WikiLeaks is branded as a not-for-profit media organization that disseminates information to the public from a host of anonymous sources. It was originally founded in December 2006 by ambiguous "dissidents, journalists, mathematicians and start-up company technologists, from the US, Taiwan, Europe, Australia and South Africa". Since then, WikiLeaks has released a series of critical reports containing evidence and claiming to provide the real diplomatic picture of the world. Recent releases concern corruption of former Kenyan leaders, toxic dumping in Africa, an Afghan war diary, Iraq war logs, and more recently, cables of American government officials primarily on the Middle East.

Consequently, WikiLeaks has met with a fury of political pressure, especially from the Obama administration. Recent threats to WikiLeaks include their websites being consistently shut down, losing their donation service from PayPal, and the issuance of arrest warrants for founders of the organization. The man said to be at the center of WikiLeaks, Julian Assange, has also discussed how he does not feel welcome in his native Australia.

From my perspective, it looks like we're taxing the wrong business. WikiLeaks has proved itself to be a facilitating organization in the process of making information available to public. This is its function, which is no different from the function of other media-syndication platforms, be it Radio for Peace-Building Africa, or Al-Jazeera.

The root of the problem seems to be not with WikiLeaks, but WikiLeaks sources. When information is leaked, it probably means that the "truth" has value. So who submits information to the organization? More importantly, why is sensitive information being leaked? A recent BBC report mentioned that "most of the diplomatic messages released by Wikileaks have been traced to a US defence department network, known as Siprnet, used for the exchange of classified information".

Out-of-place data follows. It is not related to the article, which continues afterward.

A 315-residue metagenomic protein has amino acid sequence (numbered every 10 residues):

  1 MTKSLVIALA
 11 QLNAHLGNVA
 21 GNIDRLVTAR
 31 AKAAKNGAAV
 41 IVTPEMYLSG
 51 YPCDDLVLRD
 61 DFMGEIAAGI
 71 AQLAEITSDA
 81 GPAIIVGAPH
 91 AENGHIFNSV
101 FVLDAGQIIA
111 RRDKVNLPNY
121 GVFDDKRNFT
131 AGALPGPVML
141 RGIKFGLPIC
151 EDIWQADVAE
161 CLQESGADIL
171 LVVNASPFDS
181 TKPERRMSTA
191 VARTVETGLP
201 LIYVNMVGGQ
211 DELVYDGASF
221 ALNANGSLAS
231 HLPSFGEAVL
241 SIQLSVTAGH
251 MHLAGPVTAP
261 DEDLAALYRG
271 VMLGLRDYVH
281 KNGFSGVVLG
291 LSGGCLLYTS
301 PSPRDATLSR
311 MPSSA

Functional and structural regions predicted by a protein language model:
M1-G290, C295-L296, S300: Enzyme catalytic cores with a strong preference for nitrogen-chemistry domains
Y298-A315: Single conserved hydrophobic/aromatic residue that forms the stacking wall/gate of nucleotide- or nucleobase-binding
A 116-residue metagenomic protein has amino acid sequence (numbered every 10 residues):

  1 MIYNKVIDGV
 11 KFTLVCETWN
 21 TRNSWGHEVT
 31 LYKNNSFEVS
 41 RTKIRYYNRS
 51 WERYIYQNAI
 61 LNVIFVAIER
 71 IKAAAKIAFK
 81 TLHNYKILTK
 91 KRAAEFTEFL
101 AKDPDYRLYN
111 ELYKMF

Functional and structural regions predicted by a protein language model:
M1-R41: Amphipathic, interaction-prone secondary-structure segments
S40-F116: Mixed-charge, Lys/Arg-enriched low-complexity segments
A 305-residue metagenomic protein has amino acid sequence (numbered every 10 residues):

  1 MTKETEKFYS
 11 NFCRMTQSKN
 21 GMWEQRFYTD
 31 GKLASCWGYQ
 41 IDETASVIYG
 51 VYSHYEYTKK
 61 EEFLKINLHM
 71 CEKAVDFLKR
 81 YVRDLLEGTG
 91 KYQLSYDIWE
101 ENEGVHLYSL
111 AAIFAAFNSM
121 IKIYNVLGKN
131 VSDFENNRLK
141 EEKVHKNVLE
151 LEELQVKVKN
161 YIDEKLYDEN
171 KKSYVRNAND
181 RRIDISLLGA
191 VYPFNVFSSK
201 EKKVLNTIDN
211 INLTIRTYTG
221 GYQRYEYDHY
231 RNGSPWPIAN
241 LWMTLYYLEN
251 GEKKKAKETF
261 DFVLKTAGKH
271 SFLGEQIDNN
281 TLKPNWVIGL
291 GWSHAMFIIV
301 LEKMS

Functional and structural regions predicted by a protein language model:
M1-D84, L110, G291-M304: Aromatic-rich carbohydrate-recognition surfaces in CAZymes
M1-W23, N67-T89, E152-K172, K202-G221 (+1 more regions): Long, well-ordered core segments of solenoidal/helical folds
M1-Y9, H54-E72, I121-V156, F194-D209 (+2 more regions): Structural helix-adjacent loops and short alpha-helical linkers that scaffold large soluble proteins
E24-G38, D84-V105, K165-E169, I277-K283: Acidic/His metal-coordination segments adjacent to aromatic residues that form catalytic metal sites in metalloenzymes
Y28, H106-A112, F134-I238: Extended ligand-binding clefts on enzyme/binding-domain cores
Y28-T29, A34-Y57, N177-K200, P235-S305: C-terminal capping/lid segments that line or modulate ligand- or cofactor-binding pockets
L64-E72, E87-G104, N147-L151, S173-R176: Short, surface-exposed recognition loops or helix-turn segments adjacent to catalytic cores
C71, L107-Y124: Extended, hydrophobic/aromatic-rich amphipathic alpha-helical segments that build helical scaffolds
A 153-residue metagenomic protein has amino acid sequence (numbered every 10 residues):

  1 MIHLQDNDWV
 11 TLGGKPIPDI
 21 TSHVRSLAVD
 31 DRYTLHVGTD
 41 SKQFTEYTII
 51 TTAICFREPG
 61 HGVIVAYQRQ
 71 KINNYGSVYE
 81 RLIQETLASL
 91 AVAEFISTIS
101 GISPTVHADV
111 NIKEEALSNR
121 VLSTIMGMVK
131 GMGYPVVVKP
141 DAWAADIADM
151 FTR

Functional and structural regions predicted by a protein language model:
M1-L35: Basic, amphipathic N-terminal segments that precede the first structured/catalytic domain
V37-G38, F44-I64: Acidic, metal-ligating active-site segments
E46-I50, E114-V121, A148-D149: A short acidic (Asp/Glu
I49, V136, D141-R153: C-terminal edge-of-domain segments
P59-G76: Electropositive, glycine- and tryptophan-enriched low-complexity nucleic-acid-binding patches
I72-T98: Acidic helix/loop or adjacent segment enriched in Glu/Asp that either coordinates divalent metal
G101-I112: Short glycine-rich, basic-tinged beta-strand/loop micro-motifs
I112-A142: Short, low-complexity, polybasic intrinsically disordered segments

One scenario I have imagined is that those who submit sensitive informaiton to WikiLeaks may not be able to access the "legal" channels in their own spaces to make this information public. And so they resort to anonymous channels catered by organizations like WikiLeaks. If this is the case in reality, then it seems there is a problem with how transparent governments truly are towards their constituents.

The other scenario I am seeing developing through recent news is that the WikiLeaks' sources are direct sources that have been hacked into by WikiLeaks. This concerns the data protection of intellectual property, and is subject to the law in respective territories. This scenario is exemplified through recent efforts of international leaders to frame WikiLeaks as a terrorist organization.

Whatever truth lies in the WikiLeaks releases, we know for sure there are those who support it being public, and there are those who strictly do not. The discourse between all positions between this opposition stands to provide important lessons in the "good governance" conversation.

Do all processes within governments need to be transparent? If they do, why are they not already transparent? If they do not need to be transparent, how will we define the role of media organizations, which seek to do exactly this: Increase transparency?